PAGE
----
Canada: The Start of the SlutWalk Movement

Posted on December 4, 2011

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[Published on Global Voices]

This post is part of our special coverage SlutWalks 2011.

Global Voices’ author, Maria Grabowski, interviews Heather Jarvis, the co-founder of the first SlutWalk initiative based in Toronto, Canada. Here, they talk about the background of the movement and its quick spread to the rest of the world. [See Jarvis’ Toronto SlutWalk speech here].

Heather Jarvis came up with the SlutWalk idea as a direct response to a Toronto police officer’s advice that female students avoid “avoid dressing like sluts”:

We threw it right back. Let’s talk about sluts then, victim-blaming and slut-shaming. […] We had had enough – it had been a harsh year against women’s rights.

She tells the story about a rapist in a local area that wasn’t convicted, as the judge concluded that the victim [had] “put sex in the air”, referring to her tube top and make-up.

Hitting a nerve

Heather Jarvis, used with permission.

Heather believes that the SlutWalk concept hit a nerve in many people:

Everybody knows how it feels like to be called a dehumanizing word. Maybe SlutWalk is an entry point for people that didn’t know where to go to.

Only six weeks from sparking the idea, the event took place with 3-4,000 people attending. She describes this first walk as unbelievable and inspiring: “It was an amazing multi-layered atmosphere. […] Some were crying, some were yelling.”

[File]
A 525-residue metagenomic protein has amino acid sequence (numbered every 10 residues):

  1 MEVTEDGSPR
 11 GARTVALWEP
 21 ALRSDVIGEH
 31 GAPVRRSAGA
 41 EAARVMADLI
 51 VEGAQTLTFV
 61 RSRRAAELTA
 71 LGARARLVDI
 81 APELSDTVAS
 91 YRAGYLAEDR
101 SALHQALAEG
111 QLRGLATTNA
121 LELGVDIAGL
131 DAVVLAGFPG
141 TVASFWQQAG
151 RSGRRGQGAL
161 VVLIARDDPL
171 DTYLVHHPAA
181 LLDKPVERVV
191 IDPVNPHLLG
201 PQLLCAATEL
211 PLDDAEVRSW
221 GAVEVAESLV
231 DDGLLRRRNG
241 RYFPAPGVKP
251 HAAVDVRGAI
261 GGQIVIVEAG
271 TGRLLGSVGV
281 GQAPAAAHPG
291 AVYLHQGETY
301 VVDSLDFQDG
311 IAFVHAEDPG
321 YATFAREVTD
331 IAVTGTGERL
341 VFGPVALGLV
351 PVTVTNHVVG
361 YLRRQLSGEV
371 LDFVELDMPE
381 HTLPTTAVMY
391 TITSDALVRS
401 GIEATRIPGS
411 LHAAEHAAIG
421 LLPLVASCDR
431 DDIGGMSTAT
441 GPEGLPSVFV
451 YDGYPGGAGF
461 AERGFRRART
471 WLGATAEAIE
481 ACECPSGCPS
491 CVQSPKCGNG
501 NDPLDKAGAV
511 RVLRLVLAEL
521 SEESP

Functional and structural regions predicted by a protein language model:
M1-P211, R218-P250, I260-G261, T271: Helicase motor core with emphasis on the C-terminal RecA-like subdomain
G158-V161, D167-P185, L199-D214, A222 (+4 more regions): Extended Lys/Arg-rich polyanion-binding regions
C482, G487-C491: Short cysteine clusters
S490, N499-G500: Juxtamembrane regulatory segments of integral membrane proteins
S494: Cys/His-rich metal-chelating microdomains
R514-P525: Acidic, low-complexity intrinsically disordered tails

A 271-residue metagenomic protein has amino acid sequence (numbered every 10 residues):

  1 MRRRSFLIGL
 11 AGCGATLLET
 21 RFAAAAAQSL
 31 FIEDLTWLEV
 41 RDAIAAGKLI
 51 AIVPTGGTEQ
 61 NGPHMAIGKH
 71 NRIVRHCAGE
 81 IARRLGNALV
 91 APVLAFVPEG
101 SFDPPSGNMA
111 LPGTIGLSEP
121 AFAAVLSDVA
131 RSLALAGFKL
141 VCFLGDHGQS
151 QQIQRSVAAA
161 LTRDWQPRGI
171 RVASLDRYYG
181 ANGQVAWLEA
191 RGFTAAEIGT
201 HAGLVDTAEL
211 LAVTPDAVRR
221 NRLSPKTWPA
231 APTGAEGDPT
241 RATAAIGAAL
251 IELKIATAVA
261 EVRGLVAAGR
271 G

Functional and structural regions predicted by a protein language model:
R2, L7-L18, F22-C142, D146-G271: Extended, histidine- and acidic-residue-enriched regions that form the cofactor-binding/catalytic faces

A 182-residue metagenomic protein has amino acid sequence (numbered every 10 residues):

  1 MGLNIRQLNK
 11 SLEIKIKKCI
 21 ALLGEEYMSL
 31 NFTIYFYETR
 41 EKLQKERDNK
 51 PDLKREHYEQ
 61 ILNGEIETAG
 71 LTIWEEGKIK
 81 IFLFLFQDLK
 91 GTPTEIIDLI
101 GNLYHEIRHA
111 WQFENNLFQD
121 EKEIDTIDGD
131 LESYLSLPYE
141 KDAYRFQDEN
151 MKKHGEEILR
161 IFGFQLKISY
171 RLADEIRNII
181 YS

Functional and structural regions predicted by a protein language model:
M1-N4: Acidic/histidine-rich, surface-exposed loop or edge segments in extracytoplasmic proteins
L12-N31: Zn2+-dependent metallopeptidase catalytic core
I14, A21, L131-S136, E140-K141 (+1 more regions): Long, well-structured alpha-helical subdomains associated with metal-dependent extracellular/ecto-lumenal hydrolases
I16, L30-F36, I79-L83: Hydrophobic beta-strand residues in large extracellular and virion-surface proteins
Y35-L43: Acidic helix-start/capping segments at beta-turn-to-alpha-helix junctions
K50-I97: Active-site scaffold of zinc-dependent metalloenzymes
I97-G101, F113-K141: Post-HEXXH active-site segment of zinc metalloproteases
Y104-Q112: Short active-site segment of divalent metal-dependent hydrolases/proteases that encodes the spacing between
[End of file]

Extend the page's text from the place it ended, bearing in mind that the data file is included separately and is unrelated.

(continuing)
Women of all ages attended, together with children, men, sex workers and queer groups. All seemed to be there to back each other up. Heather accounts how everyone around a rape victim is also deeply affected – both family, partners and friends – and that they also need support.

The word spread quickly through Facebook and Twitter for the TorontoWalk and is still rolling throughout the world (see GV coverage on SlutWalks in Costa Rica, Brazil, India, Morocco, Australia).

“We weren’t expecting this,” Heather comments. She tells how many independent SlutWalk groups don’t even contact the Toronto group, but just go ahead with it and find their own form embedded in their local culture. Slutwalk Toronto provides supports to new groups that want it, but Heather’s advice is to do whatever you can, wherever you are, and connect with other organizations to stand stronger.

To the critics of SlutWalk, Heather responds: “We believe in dialogue. It’s absolutely okay that not everyone agrees.”

She emphasizes that the purpose also is to build bridges, and her hope is that critics will contact SlutWalk so they can talk about in a respectful way. “We are all in a learning curve,” she explains.

This post is part of our special coverage SlutWalks 2011.

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